This article originally appeared on heartland.org.
States that collect personal income taxes enjoyed a strong growth in income tax collections last year but face widespread shortfalls this year, according to a new Rockefeller Institute of Government report.
The report —- “April ‘Surprises’ More Surprising Than Expected” —- examined January to April tax collections for 38 of the 41 states that impose broad-based personal income taxes. It showed an overall decline of 7.1 percent, or $8.4 billion, when compared to the same period a year earlier. The large and widespread declines were mostly “due to the mirror-image impact of the federal ‘fiscal cliff’ that led to a one-time surge in income tax collections last year and reversal of that effect this year,” according to the new report. Last year, states reported 23.6 percent growth in personal income tax collections in the months of January-April 2013 compared to January-April 2012.
???Declines Surprised Officials???
“Declines in personal income tax collections were much anticipated but the size of the declines surprised officials in many states. It was extremely difficult for states to forecast personal income tax collections as it was hard to sort out the impact of income acceleration from tax year 2013 to tax year 2012 relative to the countervailing effect of the strong 2013 stock market. While many states tried to be cautious in their forecasts, early figures indicate that income tax collections are below the forecasts in many states,” according to the report.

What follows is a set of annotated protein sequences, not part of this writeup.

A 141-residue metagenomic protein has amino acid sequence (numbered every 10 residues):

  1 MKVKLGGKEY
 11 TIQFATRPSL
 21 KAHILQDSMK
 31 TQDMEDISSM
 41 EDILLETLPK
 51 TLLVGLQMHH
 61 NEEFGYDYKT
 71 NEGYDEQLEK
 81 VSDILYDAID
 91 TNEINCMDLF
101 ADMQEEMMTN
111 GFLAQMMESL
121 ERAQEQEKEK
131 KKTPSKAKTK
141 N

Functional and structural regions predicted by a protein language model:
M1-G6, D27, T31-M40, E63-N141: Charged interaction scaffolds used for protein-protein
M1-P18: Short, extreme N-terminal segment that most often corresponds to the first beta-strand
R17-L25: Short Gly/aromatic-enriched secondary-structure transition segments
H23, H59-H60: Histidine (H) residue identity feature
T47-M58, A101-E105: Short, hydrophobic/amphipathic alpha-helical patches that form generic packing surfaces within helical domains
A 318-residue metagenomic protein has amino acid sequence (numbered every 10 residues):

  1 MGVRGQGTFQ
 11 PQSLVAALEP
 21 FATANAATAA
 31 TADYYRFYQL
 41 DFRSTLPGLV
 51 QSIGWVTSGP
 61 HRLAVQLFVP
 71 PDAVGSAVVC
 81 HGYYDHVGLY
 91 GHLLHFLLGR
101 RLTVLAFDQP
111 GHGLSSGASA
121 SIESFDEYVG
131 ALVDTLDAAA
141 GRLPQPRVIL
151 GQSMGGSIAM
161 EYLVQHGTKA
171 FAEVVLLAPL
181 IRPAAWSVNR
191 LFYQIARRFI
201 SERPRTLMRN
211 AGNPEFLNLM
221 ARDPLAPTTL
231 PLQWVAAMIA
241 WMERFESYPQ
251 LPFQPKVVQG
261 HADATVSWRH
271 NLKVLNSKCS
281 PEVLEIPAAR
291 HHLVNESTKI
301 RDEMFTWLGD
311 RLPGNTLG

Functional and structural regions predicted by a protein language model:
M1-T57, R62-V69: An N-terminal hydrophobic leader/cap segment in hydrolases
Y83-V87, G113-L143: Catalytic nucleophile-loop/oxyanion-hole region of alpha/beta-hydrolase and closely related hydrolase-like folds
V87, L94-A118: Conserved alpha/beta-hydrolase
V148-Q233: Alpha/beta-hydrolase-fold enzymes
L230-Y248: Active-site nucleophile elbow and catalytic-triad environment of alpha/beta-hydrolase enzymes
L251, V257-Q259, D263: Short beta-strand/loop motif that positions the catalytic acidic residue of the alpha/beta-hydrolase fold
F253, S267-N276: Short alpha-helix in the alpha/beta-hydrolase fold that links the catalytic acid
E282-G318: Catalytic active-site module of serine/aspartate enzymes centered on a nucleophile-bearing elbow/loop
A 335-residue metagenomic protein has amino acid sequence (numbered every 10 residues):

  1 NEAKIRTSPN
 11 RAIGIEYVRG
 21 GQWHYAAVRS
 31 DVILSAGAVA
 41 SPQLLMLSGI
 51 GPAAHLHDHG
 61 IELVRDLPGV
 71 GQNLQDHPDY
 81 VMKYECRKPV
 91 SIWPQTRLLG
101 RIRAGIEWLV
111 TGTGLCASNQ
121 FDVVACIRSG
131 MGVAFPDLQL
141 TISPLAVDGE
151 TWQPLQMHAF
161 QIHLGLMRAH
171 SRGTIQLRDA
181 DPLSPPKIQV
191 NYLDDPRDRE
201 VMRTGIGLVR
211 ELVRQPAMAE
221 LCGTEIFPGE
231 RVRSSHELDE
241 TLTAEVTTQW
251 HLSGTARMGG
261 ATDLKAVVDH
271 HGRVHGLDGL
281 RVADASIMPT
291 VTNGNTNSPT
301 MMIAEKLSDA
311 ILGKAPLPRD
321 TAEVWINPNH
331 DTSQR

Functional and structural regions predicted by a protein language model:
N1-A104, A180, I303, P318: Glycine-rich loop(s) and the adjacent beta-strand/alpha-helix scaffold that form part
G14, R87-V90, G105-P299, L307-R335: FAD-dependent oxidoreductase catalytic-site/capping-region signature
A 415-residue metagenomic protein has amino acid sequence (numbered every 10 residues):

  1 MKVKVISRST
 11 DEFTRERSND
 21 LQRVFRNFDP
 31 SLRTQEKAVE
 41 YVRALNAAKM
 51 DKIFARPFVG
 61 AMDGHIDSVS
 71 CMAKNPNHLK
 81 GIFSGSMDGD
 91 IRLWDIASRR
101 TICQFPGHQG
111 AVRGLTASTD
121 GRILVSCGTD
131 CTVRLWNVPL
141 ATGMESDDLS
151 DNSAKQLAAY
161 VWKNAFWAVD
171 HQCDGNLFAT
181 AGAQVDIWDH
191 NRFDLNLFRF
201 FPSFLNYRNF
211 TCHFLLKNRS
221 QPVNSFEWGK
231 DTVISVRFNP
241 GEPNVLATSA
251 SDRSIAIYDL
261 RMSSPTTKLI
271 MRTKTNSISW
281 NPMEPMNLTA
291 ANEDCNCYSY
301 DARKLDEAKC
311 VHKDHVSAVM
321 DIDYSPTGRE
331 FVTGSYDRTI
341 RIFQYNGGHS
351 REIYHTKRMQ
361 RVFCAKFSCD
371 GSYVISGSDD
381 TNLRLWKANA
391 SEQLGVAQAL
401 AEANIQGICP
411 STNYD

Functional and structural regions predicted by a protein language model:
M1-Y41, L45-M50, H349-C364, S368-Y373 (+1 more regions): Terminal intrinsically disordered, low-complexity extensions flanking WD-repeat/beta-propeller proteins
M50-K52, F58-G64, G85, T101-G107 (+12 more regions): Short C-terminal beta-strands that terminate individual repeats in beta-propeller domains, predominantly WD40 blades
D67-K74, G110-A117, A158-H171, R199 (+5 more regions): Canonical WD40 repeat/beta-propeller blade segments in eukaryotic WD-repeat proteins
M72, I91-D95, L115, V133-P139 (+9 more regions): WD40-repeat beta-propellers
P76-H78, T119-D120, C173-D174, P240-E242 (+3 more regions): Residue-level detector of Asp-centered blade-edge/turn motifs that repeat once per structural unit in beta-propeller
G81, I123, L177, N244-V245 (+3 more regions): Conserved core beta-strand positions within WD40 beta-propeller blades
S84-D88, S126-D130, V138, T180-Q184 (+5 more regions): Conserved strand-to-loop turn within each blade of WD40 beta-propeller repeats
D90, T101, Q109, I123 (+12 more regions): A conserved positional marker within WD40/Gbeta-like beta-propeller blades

Overall, 33 of the 38 states covered in the report experienced personal income tax fall-offs, ranging from a high of 31.1 percent in Ohio to a low of 0.6 percent drop-off in Pennsylvania. Five of the 38 states studied reported an increase. Data were not available yet for Hawaii, Minnesota, and New Mexico.
The bulk of the decline was in the month of April and was in estimated and final payments that are associated with non-wage income such as capital gains and other investment income. In fact, withholding showed a relatively strong growth of 5.4 percent in the months of January-April 2014 compared to the same period of last year. On the contrary, both estimated payments and income tax returns dropped by more than 17 percent in January-April of 2014.
Sign of Tax Shifting
The declines in non-wage income tax collections are a clear indication that many taxpayers shifted income from tax year 2013 to tax year 2012 to minimize federal tax liability. Therefore, the declines in overall income tax collections are not a sign of weakening of an overall economy.
Regardless of the reasons, they created enormous challenges for states with resulting shortfalls, and have added more turmoil to budget pressures.
Lucy Dadayan (firstname.lastname@example.org) is a senior policy analyst at the Rockefeller Institute of Government. Donald J. Boyd (email@example.com) is a senior fellow at the Rockefeller Institute of Government.